womb, in order to facilitate delivery.
    
    8. (Print.) To invert a type of the same thickness, as
       temporary substitute for any sort which is exhausted.
    
    {To turn about}, to face to another quarter; to turn around.
    
    
    {To turn again}, to come back after going; to return. --Shak.
    
    {To turn against}, to become unfriendly or hostile to.
    
    {To turn} {aside or away}.
       (a) To turn from the direct course; to withdraw from a
           company; to deviate.
       (b) To depart; to remove.
       (c) To avert one's face.
    
    {To turn back}, to turn so as to go in an opposite direction;
       to retrace one's steps.
    
    {To turn in}.
       (a) To bend inward.
       (b) To enter for lodgings or entertainment.
       (c) To go to bed. [Colloq.]
    
    {To turn into}, to enter by making a turn; as, to turn into a
       side street.
    
    {To turn off}, to be diverted; to deviate from a course; as,
       the road turns off to the left.
    
    {To turn on} or {upon}.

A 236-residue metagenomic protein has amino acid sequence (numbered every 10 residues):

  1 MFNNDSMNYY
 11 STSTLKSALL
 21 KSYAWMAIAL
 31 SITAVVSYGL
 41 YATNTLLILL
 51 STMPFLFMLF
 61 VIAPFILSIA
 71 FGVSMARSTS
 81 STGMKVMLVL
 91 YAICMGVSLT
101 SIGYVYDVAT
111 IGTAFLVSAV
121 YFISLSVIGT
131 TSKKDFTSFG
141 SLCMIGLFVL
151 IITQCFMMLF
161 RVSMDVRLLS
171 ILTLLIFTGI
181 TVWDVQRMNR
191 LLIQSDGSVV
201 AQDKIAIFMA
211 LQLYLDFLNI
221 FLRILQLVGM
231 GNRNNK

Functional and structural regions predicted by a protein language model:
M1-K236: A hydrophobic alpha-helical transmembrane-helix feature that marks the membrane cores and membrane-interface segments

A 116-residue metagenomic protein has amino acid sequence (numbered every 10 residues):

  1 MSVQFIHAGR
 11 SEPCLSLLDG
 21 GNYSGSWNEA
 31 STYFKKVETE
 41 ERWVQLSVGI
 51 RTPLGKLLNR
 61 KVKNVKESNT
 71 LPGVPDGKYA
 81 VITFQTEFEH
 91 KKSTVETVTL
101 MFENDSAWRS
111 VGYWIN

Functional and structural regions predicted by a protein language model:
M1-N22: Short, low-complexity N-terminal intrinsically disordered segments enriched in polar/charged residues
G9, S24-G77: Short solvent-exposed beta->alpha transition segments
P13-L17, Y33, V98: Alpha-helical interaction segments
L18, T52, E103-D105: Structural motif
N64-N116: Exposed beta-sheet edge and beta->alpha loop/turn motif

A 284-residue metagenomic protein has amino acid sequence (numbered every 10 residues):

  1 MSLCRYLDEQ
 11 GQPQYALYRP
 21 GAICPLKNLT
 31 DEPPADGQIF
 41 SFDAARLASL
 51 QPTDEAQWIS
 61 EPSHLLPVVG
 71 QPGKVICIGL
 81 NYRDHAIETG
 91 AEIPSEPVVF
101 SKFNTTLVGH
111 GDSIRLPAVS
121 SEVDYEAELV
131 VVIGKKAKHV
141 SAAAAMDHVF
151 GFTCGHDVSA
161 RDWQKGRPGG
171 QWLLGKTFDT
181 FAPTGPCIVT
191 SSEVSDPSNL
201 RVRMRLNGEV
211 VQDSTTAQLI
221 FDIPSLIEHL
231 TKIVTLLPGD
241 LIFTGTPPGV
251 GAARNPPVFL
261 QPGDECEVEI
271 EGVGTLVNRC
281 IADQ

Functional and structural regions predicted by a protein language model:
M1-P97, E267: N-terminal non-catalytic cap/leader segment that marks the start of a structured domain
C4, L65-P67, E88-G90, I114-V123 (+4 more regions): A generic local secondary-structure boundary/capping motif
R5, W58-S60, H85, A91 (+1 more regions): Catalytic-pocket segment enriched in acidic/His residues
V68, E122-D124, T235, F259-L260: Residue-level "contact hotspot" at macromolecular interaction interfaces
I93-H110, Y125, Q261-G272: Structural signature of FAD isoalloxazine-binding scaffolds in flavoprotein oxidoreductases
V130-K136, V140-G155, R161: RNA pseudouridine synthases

(a) To turn against; to confront in hostility or anger.
       (b) To reply to or retort.
       (c) To depend on; as, the result turns on one condition.
    
    
    {To turn out}.
       (a) To move from its place, as a bone.
       (b) To bend or point outward; as, his toes turn out.
       (c) To rise from bed. [Colloq.]
       (d) To come abroad; to appear; as, not many turned out to
           the fire.
       (e) To prove in the result; to issue; to result; as, the
           crops turned out poorly.
    
    {To turn over}, to turn from side to side; to roll; to
       tumble.
    
    {To turn round}.
       (a) To change position so as to face in another direction.
       (b) To change one's opinion; to change from one view or
           party to another.
    
    {To turn to}, to apply one's self to; have recourse to; to
       refer to. ``Helvicus's tables may be turned to on all
       occasions.'' --Locke.
    
    {To turn to account}, {profit}, {advantage}, or the like, to